Odd memories, part 24

A lot of people have stories of this nature, and there’s a good chance you’re tired of hearing them, so I’ll try not to make it too long (yeah, this is me, so good luck with that,) but this is also distinctly me, and may give you an insight into the depths of my mind. Which you may regret. Seriously, best to just skip to the next post, or another website entirely.

About 24 years ago or so, I was scheduled to have my wisdom teeth removed, since three of them were doing that serious impacted bullshit, and this was going to be dental surgery for which they would have to knock me clean out. Mind you, this is the only time in my life I’ve ever been anesthetized other than a local, and my experience with local anesthetics previously was that they seemed to have less effect on me. So on the day of the surgery, lying back in the chair with the IV drip in, I realized that I was remaining perfectly lucid (or as lucid as I ever am, which is perhaps arguably less than perfect, but nominal, anyway.) This state remained as various people prepped, and I was about to bring it up to someone when the surgeon entered the room and introduced himself. As he went around behind my chair, he adjusted something back there with a faint rattle, and suddenly I felt a chill in the arm with the IV line. Ah! They’d only had a saline drip going until the surgeon opened the anesthesia valve. Okay then.

It was only a minute before my vision began to blur a bit, but more noticeably, the ceiling tiles (no I wasn’t counting them,) started to shimmy, sliding upwards a little before jerking back suddenly, over and over. I recall asking the surgeon if he knew why there was only a vertical component to the hallucination and not a horizontal one. He admitted that he did not know, but I was alert enough to recognize the amusement in his voice. That’s the last memory I have of consciousness.

Except for one bit. I knew wisdom teeth can be a pain in the ass, and often have to be fragmented to be removed, and I recall my head jerking sharply as they hammered on the chisel to break one of them up. There was no pain or discomfort involved, no distress at all, just the awareness of the action, and I thoughtfully put one hand up under my jaw on that side to help brace it. It was the same kind of thing where you wake enough to realize that your arm is asleep and shift to correct this before dozing off again. How much this move assisted them, I cannot say, but there was no reflection of this on the bill.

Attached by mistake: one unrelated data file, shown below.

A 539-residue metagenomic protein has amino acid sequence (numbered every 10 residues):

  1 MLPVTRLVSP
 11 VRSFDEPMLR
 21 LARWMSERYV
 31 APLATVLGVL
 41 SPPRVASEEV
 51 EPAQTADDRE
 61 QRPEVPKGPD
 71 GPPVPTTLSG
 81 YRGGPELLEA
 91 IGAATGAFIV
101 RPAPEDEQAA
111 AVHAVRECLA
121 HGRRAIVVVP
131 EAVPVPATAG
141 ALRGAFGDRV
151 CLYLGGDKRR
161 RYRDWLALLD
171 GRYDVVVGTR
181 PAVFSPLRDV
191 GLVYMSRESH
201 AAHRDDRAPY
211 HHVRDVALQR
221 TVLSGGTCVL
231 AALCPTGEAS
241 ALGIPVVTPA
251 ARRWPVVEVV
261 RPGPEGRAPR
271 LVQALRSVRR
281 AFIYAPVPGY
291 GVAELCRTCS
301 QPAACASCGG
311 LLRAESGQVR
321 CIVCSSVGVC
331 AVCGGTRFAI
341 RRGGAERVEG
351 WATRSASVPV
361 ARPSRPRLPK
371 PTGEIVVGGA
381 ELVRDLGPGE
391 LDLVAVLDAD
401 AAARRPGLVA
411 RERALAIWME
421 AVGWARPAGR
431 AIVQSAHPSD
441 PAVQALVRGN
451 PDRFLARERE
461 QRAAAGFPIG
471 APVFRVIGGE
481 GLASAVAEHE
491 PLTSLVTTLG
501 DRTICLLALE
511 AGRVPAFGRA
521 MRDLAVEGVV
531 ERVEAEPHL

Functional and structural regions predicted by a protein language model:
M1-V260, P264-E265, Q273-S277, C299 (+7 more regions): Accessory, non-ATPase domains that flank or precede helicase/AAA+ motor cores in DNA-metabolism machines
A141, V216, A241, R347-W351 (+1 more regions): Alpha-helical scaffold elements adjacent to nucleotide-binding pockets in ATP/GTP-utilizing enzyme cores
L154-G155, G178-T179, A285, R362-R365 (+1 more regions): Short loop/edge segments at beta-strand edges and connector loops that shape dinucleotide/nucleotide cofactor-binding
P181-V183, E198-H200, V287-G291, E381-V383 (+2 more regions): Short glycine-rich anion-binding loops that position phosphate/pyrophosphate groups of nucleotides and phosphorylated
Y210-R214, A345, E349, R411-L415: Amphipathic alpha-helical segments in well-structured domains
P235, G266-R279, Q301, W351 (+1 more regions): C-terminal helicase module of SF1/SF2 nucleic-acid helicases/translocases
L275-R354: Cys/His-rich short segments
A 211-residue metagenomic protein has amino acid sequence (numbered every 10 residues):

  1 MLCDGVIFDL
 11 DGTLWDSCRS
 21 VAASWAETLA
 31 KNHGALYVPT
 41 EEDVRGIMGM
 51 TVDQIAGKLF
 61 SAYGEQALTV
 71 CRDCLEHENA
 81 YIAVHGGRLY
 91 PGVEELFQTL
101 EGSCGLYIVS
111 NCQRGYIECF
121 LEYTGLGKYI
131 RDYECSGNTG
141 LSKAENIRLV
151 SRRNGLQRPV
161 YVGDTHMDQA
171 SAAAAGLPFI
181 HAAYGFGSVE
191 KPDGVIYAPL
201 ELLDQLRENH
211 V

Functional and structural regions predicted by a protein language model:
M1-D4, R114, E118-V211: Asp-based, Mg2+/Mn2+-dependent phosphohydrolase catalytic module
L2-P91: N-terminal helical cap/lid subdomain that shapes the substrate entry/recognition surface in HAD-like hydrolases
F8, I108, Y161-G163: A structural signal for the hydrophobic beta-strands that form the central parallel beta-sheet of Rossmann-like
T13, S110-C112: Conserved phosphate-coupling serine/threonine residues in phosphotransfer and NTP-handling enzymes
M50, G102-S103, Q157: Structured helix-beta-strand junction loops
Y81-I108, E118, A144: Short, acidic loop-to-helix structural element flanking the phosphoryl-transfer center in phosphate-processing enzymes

After the surgery, they encouraged me to just take it easy as the anesthetic wore off, and I was determined to speed this along, so I got out of the chair while no one was in the room and began walking around to burn it out of my system – such a thing likely doesn’t work, but it seemed like it should. There was music playing, and as a favored song came on, I’m reasonably certain I was dancing to it. Now, I don’t dance. Not ever, even when fully coherent. It probably wasn’t pretty.

I considered myself quite alert at the time, but looking back on it the following day, there are large portions of the post-surgery period that are simply blank, including whether I actually paid for the meds at the pharmacist on my way home (no I wasn’t driving – they insisted on that, for some reason.) I certainly must have paid, since I’m sure they never hand over the drugs until the payment is made and I did have them, but damn, someone on the ball could have probably bilked me into emptying my account.

Makes me wonder how hard it is to target e-mail towards people recovering from oral surgery…

« [previous]
[next] »